This Desert Storm gun is a favorite for special ops units - We Are The Mighty
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This Desert Storm gun is a favorite for special ops units

Believe it or not, there is one gun very notable for having been taken by the United States Air Force to other planets. That said, it was only on TV.


The “Stargate” TV franchise — based on the 1994 movie featuring Kurt Russell — starred Richard Dean Anderson of “MacGyver” for its first eight seasons. The series was notable in having two separate Air Force Chiefs of Staff cameo as themselves, Gen. Michael Ryan in “Prodigy” and Gen. John Jumper in “Lost City, Part Two.”

This Desert Storm gun is a favorite for special ops units
Pew pew.

The central premise around the series was that the Air Force had acquired a “stargate” that was set up in Cheyenne Mountain. The team led by Anderson’s character, SG-1, was pretty much carrying out a mission similar to of the Army Special Forces: building alliances with native populations.

The adventures eventually took SG-1 all the way across the galaxy and beyond, where they not only faced off against hostile nations, but also made contact with friendly aliens and acquired new technology.

And as is the case with special operations forces, SG-1 had gear that average grunts didn’t get their hands on — usually. In addition to all the alien tech, they did get some earth weapons, too. Notable among them was the P90 personal defense weapon from FN Herstal.

This Desert Storm gun is a favorite for special ops units
FN P90 with accessories. (Wikimedia Commons)

 

The P90 is a select-fire weapon that fires the 5.7x28m cartridge. It is a compact weapon with a 50-round magazine. The gun made its combat debut during Operation Desert Storm with Belgian special operations troops.

You can see a video about this PDW that has gone to other worlds below.

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Afghan special forces are trying to take back Tora Bora from ISIS

The Afghanistan Defense Ministry says the military operation against Daesh is ongoing in Pachir Aw Agam district in the southeast of Nangarhar province and security forces will soon reach to the Tora Bora region recently captured by the group.


The security forces are determined to defeat and eradicate Daesh from the area, the Afghanistan Defense Ministry spokesman Dawlat Waziri said on June 16th.

Daesh captured the strategic Tora Bora region on June 13th. The area was used as a hideout by Osama bin Laden, the leader of al-Qaeda, who was killed in a US operation in 2011.

This Desert Storm gun is a favorite for special ops units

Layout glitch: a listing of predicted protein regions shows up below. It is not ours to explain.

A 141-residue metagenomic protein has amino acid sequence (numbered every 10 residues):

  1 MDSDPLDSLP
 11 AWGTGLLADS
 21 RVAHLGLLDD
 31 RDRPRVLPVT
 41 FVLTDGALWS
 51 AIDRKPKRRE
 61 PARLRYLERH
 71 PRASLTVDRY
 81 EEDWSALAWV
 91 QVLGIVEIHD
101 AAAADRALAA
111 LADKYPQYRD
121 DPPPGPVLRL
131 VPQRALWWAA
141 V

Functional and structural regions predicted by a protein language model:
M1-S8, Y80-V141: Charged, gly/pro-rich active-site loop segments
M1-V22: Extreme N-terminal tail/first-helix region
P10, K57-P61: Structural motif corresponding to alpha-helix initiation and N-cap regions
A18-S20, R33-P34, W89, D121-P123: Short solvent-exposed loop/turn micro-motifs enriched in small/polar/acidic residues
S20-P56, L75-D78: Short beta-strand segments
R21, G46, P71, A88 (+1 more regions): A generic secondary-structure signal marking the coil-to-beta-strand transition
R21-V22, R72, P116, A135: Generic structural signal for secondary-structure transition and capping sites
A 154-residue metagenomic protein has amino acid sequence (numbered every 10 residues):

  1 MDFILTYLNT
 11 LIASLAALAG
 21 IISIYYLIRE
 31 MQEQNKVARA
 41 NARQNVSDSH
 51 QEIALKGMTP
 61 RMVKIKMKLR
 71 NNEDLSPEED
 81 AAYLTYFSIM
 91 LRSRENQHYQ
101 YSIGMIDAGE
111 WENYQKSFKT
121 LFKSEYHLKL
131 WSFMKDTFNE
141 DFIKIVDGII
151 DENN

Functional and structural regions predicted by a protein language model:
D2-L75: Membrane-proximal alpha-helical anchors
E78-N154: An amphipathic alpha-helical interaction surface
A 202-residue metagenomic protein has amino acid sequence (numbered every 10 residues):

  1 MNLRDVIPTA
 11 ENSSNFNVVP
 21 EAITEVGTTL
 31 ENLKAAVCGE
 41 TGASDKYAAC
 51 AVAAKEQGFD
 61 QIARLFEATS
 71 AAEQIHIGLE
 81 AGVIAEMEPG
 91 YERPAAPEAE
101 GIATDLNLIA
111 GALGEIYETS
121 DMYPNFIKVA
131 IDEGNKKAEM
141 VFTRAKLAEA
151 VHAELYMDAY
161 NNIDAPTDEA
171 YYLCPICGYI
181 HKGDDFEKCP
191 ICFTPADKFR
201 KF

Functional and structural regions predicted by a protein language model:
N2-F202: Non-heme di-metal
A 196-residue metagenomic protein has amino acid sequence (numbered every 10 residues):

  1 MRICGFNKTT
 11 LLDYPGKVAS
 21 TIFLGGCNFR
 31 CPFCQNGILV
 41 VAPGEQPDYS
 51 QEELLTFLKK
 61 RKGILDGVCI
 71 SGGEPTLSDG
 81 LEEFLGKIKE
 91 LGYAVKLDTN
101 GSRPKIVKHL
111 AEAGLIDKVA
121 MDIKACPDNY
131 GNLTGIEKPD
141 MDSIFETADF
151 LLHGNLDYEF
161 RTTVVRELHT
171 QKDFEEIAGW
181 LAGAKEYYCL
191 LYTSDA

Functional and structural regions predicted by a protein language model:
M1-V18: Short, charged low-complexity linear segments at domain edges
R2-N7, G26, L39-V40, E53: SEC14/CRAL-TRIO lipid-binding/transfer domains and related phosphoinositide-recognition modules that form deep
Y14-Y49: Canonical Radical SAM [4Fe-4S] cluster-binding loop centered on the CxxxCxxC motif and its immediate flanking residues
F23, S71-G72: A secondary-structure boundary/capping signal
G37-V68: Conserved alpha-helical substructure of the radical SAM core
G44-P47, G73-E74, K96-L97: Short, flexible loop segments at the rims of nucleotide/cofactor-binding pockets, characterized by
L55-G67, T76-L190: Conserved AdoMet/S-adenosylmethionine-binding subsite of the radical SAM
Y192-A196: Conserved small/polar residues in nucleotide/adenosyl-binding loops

Emblem of the Ministry of Defense of Afghanistan. Photo licensed under public domain.

“Our security forces are in Pachir Aw Agam district and Daesh will be eliminated in the near future. The military operation against Daesh will continue without any delay,” Waziri said.

Meanwhile, Nangarhar Police Chief Abdul Rahman Rahimi said Tora Bora will never turn into a safe haven for Daesh fighters.

“Daesh fighters have come to Pachir Aw Agam, but they will be defeated. Daesh and their supporters should be aware that there is no place for them [in the district],” Rahimi said.

Reports indicate that at least 600 families have left their houses in Dara-e-Sulaimankhail village close to Tora Bora area in Pachir Aw Agam district.

This Desert Storm gun is a favorite for special ops units
The mountains of Tora Bora. DoD Photo by Spc. Ken Scar.

“Daesh came and captured the [Tora Bora] area and we left our villages,” a resident of Sulaimankhil said.

“Our goods have remained in our houses and all the people have fled,” another resident of Sulaimankhil said.

A number of military analysts said the presence of Daesh in Tora Bora would pose a serious threat to Nangarhar and its neighboring provinces.

“The reason behind the changing of Daesh into a big threat is that we concentrate on others instead of those who are killing the people and who loots their properties,” said Mirza Mohammad Yarmand, former Deputy Minister of Interior.

This Desert Storm gun is a favorite for special ops units
A line of ISIS soldiers.

On June 15, Abdul Saboor Sabet, the head of the National Directorate of Security in Nangarhar, claimed that Pakistani militia fully supported Daesh in their offensive against the Tora Bora region this week in eastern Nangarhar province.

In a trip to Nangarhar’s Chaparhar district, Sabet said that Pakistani militia are still backing Daesh militants in the region.

“Daesh militants sustained heavy loses, whenever they suffer a toll, they get reinforcements from the other side of the border who are the Pakistani militias. The [Afghan] public uprising forces are bravely defending all districts against the enemies,” said Sabet.

Earlier this week, Waziri stated that up to 700 Daesh operatives had been killed in Nangarhar as a result of a military operation by security forces over the past three months.